Based in Dallas, Texas, Tim Purpura has built a network of professional photographers in major U.S., Canadian, and Mexican cities to serve the needs of businesses and individuals who need photos taken in a particular location. The members of the network are all equipped with high-resolution digital cameras and high-speed Internet access, so they can go out and take the photos you need and have them on your computer screen in as little as two hours in many cases.
I think this is a great service for boat buyers, as there are network members in most major coastal cities and the list is growing. From the Dispatch Photo Service website you can scroll through the state and city listings and find the photographer for the area where the potential boat is and then email or call to request exactly the photos you want. Most of the photographers will also have a cell phone on the job with them, so when they get to the marina or boatyard, they can communicate with you about the details you want photographed.
The price for the service is quite reasonable. Tim asks that all members keep their hourly rates in the $35-$50 range, with a two hour minimum. In many cases the two hour minimum is enough, especially if the boat is in a city where the photographer does not have to drive far. So for $70-$100 you can have all the high resolution photos you want of the boat, which is a fraction of the cost of a marine surveyor or a trip to see it in person.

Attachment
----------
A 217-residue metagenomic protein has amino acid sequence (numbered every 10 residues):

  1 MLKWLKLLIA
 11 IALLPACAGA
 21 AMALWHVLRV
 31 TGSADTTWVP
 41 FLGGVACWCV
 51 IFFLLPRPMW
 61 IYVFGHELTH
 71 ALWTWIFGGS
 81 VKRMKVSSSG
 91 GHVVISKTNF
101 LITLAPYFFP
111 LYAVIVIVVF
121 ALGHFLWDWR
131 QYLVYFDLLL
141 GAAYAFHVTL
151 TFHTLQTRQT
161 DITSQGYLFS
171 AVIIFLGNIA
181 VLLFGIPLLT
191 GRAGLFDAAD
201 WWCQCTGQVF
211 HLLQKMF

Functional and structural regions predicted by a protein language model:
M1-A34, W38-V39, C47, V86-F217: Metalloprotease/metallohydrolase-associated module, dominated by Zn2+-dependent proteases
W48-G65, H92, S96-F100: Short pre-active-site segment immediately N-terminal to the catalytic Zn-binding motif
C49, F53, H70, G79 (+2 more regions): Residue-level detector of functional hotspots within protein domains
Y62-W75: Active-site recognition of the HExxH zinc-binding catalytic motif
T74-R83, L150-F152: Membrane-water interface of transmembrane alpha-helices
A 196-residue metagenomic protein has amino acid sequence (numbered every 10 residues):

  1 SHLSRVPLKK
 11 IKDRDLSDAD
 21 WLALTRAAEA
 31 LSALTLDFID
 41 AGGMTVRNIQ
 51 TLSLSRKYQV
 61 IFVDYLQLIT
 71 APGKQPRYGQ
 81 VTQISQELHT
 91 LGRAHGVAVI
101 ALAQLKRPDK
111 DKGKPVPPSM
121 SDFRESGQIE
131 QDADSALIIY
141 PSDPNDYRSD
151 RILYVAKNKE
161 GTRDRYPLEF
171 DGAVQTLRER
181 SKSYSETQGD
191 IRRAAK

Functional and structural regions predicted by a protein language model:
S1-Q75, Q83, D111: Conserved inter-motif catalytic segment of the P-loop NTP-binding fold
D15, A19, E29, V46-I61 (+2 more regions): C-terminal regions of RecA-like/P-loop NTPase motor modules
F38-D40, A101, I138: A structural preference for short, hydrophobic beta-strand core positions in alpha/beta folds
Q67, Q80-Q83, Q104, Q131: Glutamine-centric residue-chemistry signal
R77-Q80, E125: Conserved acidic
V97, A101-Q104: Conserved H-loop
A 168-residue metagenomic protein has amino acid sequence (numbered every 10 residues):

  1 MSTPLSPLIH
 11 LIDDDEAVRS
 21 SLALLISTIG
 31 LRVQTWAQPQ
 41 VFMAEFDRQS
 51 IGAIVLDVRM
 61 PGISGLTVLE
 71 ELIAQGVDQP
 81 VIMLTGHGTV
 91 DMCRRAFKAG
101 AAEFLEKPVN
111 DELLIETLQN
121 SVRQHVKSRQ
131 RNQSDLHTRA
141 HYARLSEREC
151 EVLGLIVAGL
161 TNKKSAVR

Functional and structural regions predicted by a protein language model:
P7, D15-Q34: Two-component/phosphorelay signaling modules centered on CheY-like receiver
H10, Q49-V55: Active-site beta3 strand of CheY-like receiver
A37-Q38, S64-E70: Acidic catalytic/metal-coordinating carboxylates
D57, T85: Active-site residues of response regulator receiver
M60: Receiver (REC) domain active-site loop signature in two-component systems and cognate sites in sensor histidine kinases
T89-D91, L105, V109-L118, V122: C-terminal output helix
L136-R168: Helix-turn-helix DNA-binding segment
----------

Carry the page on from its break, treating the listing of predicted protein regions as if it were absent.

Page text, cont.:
I think Tim Purpura has hit upon a brilliant idea and I'm sure the network will continue to grow as more people in need of remote photography learn of this service. To see sample photos and learn more about the service in different cities, go to Dispatch Photo Service and view the listings. Many of the members have their own websites with more about their photography experience and services offered.